That is to say, the permanent magnets according to the present invention are as follows.
Magnetically anisotropic sintered permanent magnets are comprised of the FeBR system in which R represents the sum of R1 and R2 wherein:
R1 is at least one of rare earth elements selected from the group consisting of Dy, Tb, Gd, Ho, Er, Tm and Yb, and
R2 includes a total of 80 at % or more of Nd and Pr relative to the entire R2, and contains at least one of other rare earth elements exclusive of R1 but inclusive of Y,
said system consisting essentially of, by atomic percent, 0.05 to 5% of R1, 12.5 to 20% of R, 4 to 20% of B, and the balance being Fe with impurities.
The other aspect of the present invention provides an anisotropic sintered permanent magnet of the FeBRM system.
FIG. 1 is a graph showing the B-H demagnetization curves at 20° C. and 100° C. of the R-Co magnet with the permeance coefficient B/H;
FIG. 2 is a graph showing changes in iHc (kOe) and (BH)max (MGOe) of one embodiment of the present invention wherein Dy is replaced for Nd (the abscissa-logarithmic scale, x--at % Dy);
FIG. 3 is a graph showing the demagnetization curves of the magnets according to the present invention;
FIG. 4 is a graph showing the B-H demagnetization curves of the magnets according to the present invention with the permeance coefficient; and
FIG. 5 is a graph showing the demagnetizing factor of the present magnet and the Sm2 Co17 type magnet upon exposure to the atmosphere of 100° C.×1 hr and cooling down to room temperature (the abscissa--permeance coefficient B/H, logarithmic scale).
In the present disclosure, % denotes atomic percent if not otherwise specified.
Magnetically anisotropic sintered permanent magnets comprise FeBRM systems in which R represents the sum of R1 and R2, and M represents one or more additional elements to be added in amounts of no more than the values as specified below wherein:
R1 is at least one of rare earth elements selected from the group consisting of Dy, Tb, Gd, Ho, Er, Tm and Yb,
R2 includes a total of 80% or more of Nd and Pr and contains at least one of light rare earth elements exclusive of R1 but inclusive of Y, and M is
______________________________________3% Ti, 3.3% Zr, 3.3% Hf,4.5% Cr, 5% Mn, 6% Ni,7% Ta, 3.5% Ge, 1.5% Sn,I % Sb, 5% Bi, 5.2% Mo,9% Nb, 5% Al, 5.5% V,and 5% W,______________________________________
said systems essentially consisting of, by atomic percent, 0.05 to 5% of R1, 12.5 to 20% of R, 4 to 20% of B and the balance being Fe with impurities, provided that, when two or more additional elements M are included, the sum of M should be no more than the maximum value among those specified above of said elements M actually added.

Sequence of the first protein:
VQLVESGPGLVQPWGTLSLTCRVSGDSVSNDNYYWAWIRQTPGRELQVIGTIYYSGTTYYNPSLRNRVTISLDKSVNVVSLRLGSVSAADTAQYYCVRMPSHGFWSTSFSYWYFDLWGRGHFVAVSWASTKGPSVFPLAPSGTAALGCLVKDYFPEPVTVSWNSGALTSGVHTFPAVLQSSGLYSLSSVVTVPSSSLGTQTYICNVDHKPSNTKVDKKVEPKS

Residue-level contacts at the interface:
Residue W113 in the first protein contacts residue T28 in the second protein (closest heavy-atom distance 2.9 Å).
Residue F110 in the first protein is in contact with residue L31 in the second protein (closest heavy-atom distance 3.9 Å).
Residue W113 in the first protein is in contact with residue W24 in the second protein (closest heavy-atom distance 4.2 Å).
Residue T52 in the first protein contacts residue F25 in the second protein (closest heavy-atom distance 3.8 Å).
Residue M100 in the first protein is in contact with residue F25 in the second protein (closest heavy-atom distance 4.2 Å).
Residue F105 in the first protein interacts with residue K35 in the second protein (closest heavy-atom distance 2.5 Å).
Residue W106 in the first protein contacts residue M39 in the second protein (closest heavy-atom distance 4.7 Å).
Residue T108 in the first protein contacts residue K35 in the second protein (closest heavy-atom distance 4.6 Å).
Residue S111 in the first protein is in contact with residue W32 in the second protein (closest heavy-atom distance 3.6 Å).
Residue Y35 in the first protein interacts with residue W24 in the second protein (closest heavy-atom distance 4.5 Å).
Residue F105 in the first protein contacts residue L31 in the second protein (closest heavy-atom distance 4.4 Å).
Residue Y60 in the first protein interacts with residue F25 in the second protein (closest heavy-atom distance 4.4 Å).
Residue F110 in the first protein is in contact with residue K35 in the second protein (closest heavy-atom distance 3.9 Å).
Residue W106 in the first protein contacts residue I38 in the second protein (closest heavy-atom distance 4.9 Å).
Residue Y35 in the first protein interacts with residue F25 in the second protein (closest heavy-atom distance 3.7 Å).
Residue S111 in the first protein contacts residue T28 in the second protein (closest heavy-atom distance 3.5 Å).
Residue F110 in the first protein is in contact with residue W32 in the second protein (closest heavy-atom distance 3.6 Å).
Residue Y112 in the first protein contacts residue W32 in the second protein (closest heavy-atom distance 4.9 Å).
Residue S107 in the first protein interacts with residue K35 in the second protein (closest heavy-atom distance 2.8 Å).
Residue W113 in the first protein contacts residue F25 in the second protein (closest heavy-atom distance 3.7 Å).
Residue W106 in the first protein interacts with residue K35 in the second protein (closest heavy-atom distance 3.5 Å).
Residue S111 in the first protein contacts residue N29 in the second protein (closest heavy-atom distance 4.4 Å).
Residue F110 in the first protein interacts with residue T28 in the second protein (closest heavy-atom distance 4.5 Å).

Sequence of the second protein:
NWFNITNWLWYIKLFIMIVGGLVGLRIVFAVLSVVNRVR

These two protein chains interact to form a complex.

It is noted that the allowable limits of typical impurities to be included in the end products should be no higher than the following values by atomic percent:
______________________________________2% Cu, 2% C, 2% P,4% Ca, 4% Mg, 2% O,5% Si, and 2% S.______________________________________
It is noted, however, that the sum of impurities should be no more than 5%.
Such impurities are expected to be originally present in the starting material, or to come from the process of production, and the inclusion thereof in amounts exceeding the aforesaid limits would result in deterioration of properties. Among these impurities, Si serves both to increase Curie points and to improve corrosion resistance, but incurs decreases in iHc in an amount exceeding 5%. Ca and Mg may abundantly be contained in the R raw material, and has an effect upon increases in iHc. However, it is unpreferable to use Ca and Mg in larger amounts, since they deteriorate the corrosion resistance of the end products.
Having the composition as mentioned above, the permanent magnets show a coercive force, iHc, of as high as 10 kOe or more, while they retain a maximum energy product, (BH)max, of 20 MGOe or more.
The present invention will now be explained in detail.
As mentioned above, the FeBR base magnets possess high (BH)max, but their iHc was only similar to that of the Sm2 Co17 type magnet which was typical one of the conventional high-performance magnets (5 to 10 kOe). This proves that the FeBR magnets are easily demagnetized upon exposure to strong demagnetizing fields or high temperatures. The iHc of magnets generally decreases with increases in temperature. For instance, the Sm2 Co17 type magnets or the FeBR base magnets have a coercive force of barely 5 kOe at 100° C. (see Table 4).